For some reason his patter seems marginally off pace, but he recovers decently as he gestures to the door. "Now, off with you. I'll be in my office at five if anyone has anything terribly pressing. But it had better be important." He squints across the way as he points at a young woman as if admonishing her. "And your inability to go to the fraternity party is not an emergency, Heather."

With that said the students all start to gather up their things, stepping down the aisle and moving towards the door even as Louis moves back towards his podium, up to his suitcase which he begins to pack up with various pieces of paper and a few books.


The girl called out earns a faintly sympathetic smile while the redhead folds over the top of the paper with digits scrawled across it. Another, and then the softened crease makes an outstanding point to discreetly rip the option off. She isn't rude enough to discard the offer outright but instead makes a point of removing it from her sight. Out of mind, that way. The tidy writing dipped across the page means her head is bowed, and the frosted line of her bangs hidden somewhat beneath the broad cloth headband. Idle curls spool around her shoulders, bright as a vixen's pelt, too much a heraldic device to avoid notice. She waits as the stream of people running for their next class begins, calm in the turmoil of the building flood.

Measuring those prepared to peel off for the professor's office, she has the general's advantage of riding the line from behind. A slow burn as her green dress sways around her, the weighted strings holding the throat closed act as pendula, metal barbs swishing left and right. The student most likely to get through the door ends up on the receiving end of a quiet smile, and authority leveled through its favourite instrument: paperwork.

"Pardon. Would you mind?" She holds up a paper, one stamped with an official letterhead and typeset, barbed by a blue ink pen reeking of expense. "The dean's office directed me here to speak with the professor. A matter of some urgency, as my transcript requires his review, and a directed study… You know how they are." And so it will be she ends up on the business of academia installed in the ivory tower waiting without a touch.


The last of the students file out of the lecture hall, though a few spare the young woman at the end a glance, perhaps even a double glance. Perhaps one or two young men would wait for her to exit, but they're almost effortlessly shepherded out of the room by the professor waving them along and making slight 'shoo' noises.

Once that door closes, Louis turns to look at Rogue with a cocked eyebrow and a measuring gaze. It's only then that he accepts her transcript and casually sets it down upon the table that had served as his desk during the lecture. He hops up and back onto the edge of that table, hands resting on either side of him as he considers her rather openly as if she were a terribly interesting geode discovered in the middle of a golf course. The brilliant surrounded by the mundane.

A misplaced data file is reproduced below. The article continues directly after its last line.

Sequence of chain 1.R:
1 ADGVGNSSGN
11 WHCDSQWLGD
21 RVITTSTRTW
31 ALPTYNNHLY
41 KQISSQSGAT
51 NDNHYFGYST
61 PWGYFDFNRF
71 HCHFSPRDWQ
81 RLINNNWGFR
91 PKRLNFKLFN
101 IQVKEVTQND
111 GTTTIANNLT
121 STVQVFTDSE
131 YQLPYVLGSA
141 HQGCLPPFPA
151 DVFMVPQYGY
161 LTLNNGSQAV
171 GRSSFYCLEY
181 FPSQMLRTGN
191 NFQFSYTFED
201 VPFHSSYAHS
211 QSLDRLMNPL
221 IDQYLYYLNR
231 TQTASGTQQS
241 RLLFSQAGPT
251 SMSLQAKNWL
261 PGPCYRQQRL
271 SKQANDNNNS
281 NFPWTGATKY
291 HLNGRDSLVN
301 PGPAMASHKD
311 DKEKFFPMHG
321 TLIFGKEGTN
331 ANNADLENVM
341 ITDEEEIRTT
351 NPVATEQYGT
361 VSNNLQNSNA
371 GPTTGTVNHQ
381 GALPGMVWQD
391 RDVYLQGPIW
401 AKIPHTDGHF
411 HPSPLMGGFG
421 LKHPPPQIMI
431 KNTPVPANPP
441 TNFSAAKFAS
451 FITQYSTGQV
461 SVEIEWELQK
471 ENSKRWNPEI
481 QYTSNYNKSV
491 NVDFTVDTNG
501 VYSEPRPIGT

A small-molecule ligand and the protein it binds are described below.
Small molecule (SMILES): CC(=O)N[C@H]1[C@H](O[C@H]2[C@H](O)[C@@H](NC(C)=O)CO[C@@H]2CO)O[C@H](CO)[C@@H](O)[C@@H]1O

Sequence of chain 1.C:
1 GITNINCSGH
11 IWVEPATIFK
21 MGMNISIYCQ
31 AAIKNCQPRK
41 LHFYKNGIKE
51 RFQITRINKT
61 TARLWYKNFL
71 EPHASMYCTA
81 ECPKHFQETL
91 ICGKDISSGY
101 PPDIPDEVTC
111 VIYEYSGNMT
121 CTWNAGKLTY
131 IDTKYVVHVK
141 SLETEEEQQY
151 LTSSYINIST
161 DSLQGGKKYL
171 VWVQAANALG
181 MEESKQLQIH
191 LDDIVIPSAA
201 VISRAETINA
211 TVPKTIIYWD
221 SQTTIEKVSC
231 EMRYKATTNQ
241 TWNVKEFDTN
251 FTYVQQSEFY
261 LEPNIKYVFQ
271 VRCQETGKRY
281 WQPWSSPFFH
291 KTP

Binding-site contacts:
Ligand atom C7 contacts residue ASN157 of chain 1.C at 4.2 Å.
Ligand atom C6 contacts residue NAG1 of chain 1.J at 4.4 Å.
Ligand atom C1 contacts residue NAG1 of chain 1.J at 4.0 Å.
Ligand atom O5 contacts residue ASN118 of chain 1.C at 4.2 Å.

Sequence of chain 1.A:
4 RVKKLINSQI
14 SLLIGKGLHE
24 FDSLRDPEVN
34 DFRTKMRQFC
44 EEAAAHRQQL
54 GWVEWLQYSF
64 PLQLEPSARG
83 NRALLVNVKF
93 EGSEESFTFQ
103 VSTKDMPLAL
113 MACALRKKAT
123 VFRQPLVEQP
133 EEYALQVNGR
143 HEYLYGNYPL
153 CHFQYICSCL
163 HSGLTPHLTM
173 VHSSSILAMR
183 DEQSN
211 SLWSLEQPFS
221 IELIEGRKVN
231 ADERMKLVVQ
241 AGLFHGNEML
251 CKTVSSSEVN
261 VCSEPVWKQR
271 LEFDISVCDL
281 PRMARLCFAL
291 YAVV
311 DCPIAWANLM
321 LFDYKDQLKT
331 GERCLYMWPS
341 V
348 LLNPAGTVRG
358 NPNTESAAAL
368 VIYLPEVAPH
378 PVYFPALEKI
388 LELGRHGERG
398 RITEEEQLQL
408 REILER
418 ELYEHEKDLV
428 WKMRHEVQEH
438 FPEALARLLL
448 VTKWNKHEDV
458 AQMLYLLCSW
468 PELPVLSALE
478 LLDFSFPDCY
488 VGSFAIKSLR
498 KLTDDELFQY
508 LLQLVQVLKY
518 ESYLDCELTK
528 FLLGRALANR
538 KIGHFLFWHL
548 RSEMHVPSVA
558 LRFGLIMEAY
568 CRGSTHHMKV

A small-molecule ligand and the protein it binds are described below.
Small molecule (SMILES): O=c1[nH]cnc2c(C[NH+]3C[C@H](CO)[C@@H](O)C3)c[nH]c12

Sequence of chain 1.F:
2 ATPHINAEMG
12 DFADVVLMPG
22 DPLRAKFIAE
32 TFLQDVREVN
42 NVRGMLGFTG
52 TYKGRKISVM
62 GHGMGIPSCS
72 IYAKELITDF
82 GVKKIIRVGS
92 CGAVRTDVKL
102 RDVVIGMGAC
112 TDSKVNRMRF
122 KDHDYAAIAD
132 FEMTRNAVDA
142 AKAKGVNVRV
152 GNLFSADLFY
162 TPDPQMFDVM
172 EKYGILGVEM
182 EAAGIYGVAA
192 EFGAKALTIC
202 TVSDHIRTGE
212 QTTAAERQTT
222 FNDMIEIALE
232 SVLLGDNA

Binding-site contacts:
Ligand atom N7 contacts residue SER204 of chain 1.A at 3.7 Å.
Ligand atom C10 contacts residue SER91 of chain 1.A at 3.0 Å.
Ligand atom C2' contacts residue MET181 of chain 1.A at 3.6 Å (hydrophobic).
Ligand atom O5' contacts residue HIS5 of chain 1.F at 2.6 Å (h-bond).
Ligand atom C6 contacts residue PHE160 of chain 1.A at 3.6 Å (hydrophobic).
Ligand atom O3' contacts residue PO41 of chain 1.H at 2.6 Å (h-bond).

"Autumn," He says in way of greeting, turning his head to the side to get another angle from which to perceive her. "How are you? Have you recovered sufficiently?"


"Have you read Stead and Liversedge's summary on Petuaria Parisorum? The excavations completed last year, and they released a blazing good review of the villas and town site." Were credentials needed? They may have presented themselves, even if the string of grades, class codes, and variations from Barnard establish the redhead somewhere in the first, possibly second, decile across the board. Typical humanities courses weave around odd choices, and a confused note flags "Genetic sciences? Inapprop; elig quest; confirm w/M-cTaggert" and other encrypted details of the typist pool.

Autumn could clasp her hands and drop her chin, hunching her shoulders forward to diminish her height as a natural reaction, but she doesn't. (See also, Psychology listed there.) Instead, she pulls one of her braids off her shoulder and settles against the nearest chair. Not seated in it, mind, though if Louis is inclined to be casual then she will too.

"I am doing well, thank you for asking." No adverse effects display themselves externally. Whether someone screams in their astral prison is another matter. Her tone softens a fraction. "No harm to you, then? Nothing lasting, I should hope?"

The tip of her toe lies against the floor, giving leverage, but she settles easily enough against the hard wooden ledge biting into her thighs. A shift of weight centers her gravity forward, but then, even if it's uncomfortable, she can hold far worse for much longer.